Sarah’s manifesto

Raising awareness of the unique challenges Armed Forces children and young people face to mental health and wellbeing

Many children and young people thrive within Armed Forces families within the UK and overseas. The majority of whom develop a strong sense of pride and belong, which will endure throughout their lifetime, and grasp a wide range of experiences to develop positive futures.

However, life in an Armed Forces family can present additional challenges for children and young people, which are not generally experienced by civilian peers, including deployment of loved ones, frequent relocations as well as disrupted education and friendships.

Empirical research within this specific area remains in its infancy, which means the degree of contrast, when comparing the challenges faced to mental health and wellbeing between Armed Forces children and young people and civilian peers, remains fully underdefined.

However, our work at RCET, through education, family support, mental health and wellbeing support, research and policy has clearly shown many of the unique challenges faced by Armed Forces children and young people present a real impact to mental health and wellbeing.

Members of our Youth Participation Programme shared their thoughts with regard to how their mental health and wellbeing can be impacted:

“When someone is deployed then you miss them and it’s hard to concentrate.”  

“Stress on always moving around and keeping up on education so you don’t have any gaps.”

“When your parents go overseas, and you can’t sleep at night.”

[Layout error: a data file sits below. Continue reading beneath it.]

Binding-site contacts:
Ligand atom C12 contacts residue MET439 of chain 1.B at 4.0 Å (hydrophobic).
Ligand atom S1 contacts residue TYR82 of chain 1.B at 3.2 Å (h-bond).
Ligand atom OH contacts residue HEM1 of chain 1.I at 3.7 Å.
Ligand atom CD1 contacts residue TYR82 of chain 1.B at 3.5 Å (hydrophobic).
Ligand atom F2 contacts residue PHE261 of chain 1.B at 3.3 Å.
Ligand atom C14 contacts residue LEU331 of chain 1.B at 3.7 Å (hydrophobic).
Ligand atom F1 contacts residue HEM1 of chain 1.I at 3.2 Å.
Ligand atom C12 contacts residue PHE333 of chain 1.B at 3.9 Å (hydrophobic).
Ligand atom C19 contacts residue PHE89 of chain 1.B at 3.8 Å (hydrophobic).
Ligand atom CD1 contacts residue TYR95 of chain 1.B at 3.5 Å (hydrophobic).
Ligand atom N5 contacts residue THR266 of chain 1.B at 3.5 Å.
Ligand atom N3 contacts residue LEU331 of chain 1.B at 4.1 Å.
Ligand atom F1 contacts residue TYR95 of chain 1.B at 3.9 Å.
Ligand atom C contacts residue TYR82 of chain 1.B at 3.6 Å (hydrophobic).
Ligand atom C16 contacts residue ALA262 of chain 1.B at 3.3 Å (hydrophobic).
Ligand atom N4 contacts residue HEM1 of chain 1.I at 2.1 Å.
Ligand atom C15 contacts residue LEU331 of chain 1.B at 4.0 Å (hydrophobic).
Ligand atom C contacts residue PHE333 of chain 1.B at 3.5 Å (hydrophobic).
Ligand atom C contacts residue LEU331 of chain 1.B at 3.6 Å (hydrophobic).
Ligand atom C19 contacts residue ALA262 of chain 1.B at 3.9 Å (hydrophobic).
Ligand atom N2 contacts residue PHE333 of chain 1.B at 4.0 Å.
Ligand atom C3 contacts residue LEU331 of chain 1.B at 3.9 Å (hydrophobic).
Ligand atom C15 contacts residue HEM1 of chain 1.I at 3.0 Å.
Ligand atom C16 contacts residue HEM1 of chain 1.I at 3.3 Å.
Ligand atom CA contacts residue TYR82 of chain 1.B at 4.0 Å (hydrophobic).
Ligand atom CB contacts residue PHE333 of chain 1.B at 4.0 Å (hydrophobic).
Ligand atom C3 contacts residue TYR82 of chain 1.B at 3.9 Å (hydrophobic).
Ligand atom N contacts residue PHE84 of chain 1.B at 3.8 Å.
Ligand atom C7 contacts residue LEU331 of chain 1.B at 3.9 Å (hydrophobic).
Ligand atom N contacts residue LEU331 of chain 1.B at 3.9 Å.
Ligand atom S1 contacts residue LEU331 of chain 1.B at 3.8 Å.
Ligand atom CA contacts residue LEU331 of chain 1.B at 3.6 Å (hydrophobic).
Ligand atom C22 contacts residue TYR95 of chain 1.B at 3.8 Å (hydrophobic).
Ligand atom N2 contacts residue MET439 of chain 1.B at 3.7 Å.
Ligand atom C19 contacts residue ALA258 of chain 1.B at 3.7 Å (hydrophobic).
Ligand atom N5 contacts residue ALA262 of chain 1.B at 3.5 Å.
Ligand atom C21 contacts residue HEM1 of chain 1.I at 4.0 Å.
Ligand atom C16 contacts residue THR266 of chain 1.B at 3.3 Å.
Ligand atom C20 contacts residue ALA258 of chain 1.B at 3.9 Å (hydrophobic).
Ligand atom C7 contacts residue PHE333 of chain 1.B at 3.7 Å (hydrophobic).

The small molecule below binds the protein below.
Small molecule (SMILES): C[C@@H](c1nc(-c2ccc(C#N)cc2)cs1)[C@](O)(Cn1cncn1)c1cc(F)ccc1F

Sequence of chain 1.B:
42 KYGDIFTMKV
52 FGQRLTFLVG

“I got to a point of moving where I didn’t see the point in making friends anymore. This really put me down.”

“Depressed when parent is away.”

“Confidence down because new kid all the time – everyone staring at you.”   

Armed Forces children and young people can face unique challenges in accessing mental health support including frequent disruptions and changes with regards to their GP or health provider. Members of our Youth Participation Programme shared with us the issues they have faced when trying to access mental health services:

“The impact of moving on your medical stuff like going to the bottom of the list, delay operations and stuff”. 

“You have to register with a GP near [boarding] school and then re-register near home for holiday times.”

“I couldn’t attend all CAMHS appointments as [boarding] school couldn’t provide travel to all the appointments. CAMHS then discharged me because of the length of time between appointments.” 

In 2018, the Royal Caledonian Education Trust conducted a survey with Armed Forces children and young people. The results raised concerns about the general mental health and wellbeing of the Armed Forces young people:

20%

reported feeling low about every day in the last 6 months. 

24%

reported feeling irritable or bad-tempered about every day in the last 6 months.

28%

reported feeling nervous about every day in the last 6 months.

27%

reported experiencing difficulties getting to sleep about every day in the last 6 months. 

31%

reported never or hardly ever feeling confident in themselves.

Consequently, our fundamental ask of policymakers and practitioners is that Armed Forces children and young people should be recognised as a potentially vulnerable group requiring targeted consideration and action in terms of supporting their mental health and wellbeing.